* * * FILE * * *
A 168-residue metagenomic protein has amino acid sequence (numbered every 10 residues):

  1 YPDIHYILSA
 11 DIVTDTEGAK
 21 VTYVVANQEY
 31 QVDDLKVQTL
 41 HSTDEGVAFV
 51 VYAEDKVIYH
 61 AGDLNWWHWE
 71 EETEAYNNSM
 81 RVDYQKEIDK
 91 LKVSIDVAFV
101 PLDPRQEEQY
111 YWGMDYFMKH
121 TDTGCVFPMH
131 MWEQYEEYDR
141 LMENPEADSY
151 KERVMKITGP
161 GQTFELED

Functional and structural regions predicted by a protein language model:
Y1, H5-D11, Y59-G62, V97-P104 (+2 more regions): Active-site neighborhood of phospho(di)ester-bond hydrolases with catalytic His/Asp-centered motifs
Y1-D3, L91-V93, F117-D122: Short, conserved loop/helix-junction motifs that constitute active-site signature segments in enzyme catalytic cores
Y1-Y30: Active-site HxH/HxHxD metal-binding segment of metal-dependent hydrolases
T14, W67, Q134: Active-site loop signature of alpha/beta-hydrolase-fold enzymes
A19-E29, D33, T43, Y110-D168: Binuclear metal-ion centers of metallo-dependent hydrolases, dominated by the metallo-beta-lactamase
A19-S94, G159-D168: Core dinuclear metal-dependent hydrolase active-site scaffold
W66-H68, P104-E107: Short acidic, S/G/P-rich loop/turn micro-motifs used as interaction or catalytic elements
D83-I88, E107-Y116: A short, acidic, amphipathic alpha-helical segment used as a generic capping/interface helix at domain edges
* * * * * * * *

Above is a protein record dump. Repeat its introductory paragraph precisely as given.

A 168-residue metagenomic protein has amino acid sequence (numbered every 10 residues):